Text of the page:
Professor Chris Davies is the Head of the Department of Mechanical and Aerospace Engineering, and a Chief Investigator in the ARC Centre of Excellence for Design in Light Metals. His research focuses on understanding the role of crystallographic texture in the deformation of light metals and alloys, and modelling the effects of texture and microstructure on mechanical behaviour. He has received several awards for commercialisation of magnesium alloys.
Professor Jacek Jasieniak is Associate Dean Research and a Professor in the Department of Materials Science and Engineering. His research interests include the development of nanoscale materials and their application to various next generation energy technologies that enable lower cost and great supply of renewable energy across the world.
Dr Gaveshana Spelage is a researcher in low-cost solar cell fabrication and their material/device characterisation. He is working on developing alternative electrodes and hole transport materials for perovskite solar cells, which is a new class of solar cells involving cheaper materials to compete with the dominant Silicon solar cells in the market. He completed a PhD scholarship at Monash, and gained industry experience as a Chemist. He is now a Post-Doctoral fellow at School of Chemistry at Monash and affiliated to the ARC centre of excellence in exciton science.
Scott Ferraro is a leader in net zero-emission strategy development and implementation, with a deep understanding of the opportunities to reduce emissions across the energy, transport and buildings sectors. Currently, as Program Director of Monash University’s Net Zero Initiative, Scott and his team are focused on transitioning Monash’s Australian operations to net zero emissions by 2030. The program aims to find translatable solutions to enable the broader transition to net-zero emissions required under the Paris Agreement.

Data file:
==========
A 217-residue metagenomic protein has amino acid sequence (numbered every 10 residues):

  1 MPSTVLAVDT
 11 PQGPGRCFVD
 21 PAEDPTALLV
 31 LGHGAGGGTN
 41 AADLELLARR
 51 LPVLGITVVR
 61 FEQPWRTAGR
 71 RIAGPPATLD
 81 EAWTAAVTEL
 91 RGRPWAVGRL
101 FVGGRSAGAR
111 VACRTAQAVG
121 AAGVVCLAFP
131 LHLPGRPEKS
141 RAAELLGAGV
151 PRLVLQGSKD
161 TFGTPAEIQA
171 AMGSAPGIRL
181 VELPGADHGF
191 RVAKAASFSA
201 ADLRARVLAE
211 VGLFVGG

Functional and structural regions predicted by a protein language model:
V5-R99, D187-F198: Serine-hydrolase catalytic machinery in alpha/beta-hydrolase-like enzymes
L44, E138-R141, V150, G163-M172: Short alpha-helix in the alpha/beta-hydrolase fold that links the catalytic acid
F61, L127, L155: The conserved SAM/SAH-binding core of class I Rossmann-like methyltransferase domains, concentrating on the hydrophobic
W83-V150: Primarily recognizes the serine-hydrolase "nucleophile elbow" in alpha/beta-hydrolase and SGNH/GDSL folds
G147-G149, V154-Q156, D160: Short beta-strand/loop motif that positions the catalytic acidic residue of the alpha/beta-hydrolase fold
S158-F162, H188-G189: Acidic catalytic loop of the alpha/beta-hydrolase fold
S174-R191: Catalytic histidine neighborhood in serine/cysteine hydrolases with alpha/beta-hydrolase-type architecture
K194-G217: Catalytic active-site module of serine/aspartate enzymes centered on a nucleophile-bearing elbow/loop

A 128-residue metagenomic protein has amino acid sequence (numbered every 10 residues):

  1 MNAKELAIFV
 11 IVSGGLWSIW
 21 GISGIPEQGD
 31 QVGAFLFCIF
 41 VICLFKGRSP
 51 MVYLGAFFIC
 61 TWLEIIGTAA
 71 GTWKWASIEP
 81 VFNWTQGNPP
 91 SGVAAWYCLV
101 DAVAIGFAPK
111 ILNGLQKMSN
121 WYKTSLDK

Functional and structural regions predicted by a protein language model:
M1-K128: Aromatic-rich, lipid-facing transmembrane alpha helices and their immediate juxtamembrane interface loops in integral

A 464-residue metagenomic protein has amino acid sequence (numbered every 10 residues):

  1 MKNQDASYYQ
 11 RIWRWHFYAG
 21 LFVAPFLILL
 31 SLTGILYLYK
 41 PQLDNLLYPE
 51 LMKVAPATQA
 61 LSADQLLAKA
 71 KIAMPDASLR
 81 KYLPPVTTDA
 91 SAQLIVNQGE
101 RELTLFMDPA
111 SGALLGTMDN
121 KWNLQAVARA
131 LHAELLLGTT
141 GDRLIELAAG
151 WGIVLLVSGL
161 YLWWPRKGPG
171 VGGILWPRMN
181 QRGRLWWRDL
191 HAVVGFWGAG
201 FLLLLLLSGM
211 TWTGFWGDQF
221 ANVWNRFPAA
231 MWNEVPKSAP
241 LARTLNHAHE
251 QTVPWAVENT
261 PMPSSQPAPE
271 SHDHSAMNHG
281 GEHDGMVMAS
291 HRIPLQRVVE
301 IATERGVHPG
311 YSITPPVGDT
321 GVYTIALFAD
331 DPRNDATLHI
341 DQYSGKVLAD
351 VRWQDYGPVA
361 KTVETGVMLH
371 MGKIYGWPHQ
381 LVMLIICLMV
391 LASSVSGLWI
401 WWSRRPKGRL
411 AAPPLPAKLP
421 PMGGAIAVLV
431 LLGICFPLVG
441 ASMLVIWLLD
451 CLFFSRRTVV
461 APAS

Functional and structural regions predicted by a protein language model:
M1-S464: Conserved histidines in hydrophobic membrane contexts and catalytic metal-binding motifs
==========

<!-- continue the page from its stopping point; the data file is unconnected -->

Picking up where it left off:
Professor Tim Dwyer is a co-author of ‘Immersive Analytics’, which was published in 2018 and has had over 16,500 downloads to date. He received his PhD on ‘Two and a Half Dimensional Visualisation of Relational Networks’ from the University of Sydney in 2005. A postdoctoral Research Fellow at Monash University from 2005 to 2008, Tim was also a Visiting Researcher at Microsoft Research USA until 2009. From 2009 to 2012, Tim was a Senior Software Development Engineer with the Visual Studio product group at Microsoft in the USA. He then returned to Monash as a Larkins Fellow where he now directs our IA Lab.
Dr Xiaojun Chang is affiliated with Monash University Centre for Data Science. He is an ARC Discovery Early Career Researcher Award (DECRA) Fellow between 2019-2021. Before joining Monash, Dr Chang was a Postdoc Research Associate in School of Computer Science, Carnegie Mellon University, working with Prof. Alex Hauptmann. He has spent most of his time working on exploring multiple signals (visual, acoustic, textual) for automatic content analysis in unconstrained or surveillance videos. Dr Chang's system has achieved top performance in various international competitions, such as TRECVID MED, TRECVID SIN, and TRECVID AVS.
Associate Professor Lian Zhang specialises in the Research, Development and Deployment
related to a broad range of high efficiency and low-emission clean energy technologies, particularly for the advanced utilisation of low-rank coal, biomass and industry waste, and catalytic synthesis of hydrogen and liquid fuels. He undertakes extensive collaborative research with a variety of industry partners and research organisations across Australia and from overseas. He is a member of American Chemistry Society (ACS), the Japan Society of Chemical Engineers, the Japan Institute of Energy and Engineers Australia. He is currently leading the Clean Solid Fuel Laboratory (CSFL) in the Department of Chemical Engineering, Monash. He has been awarded the Inaugural Future Fellowship Award in 2010.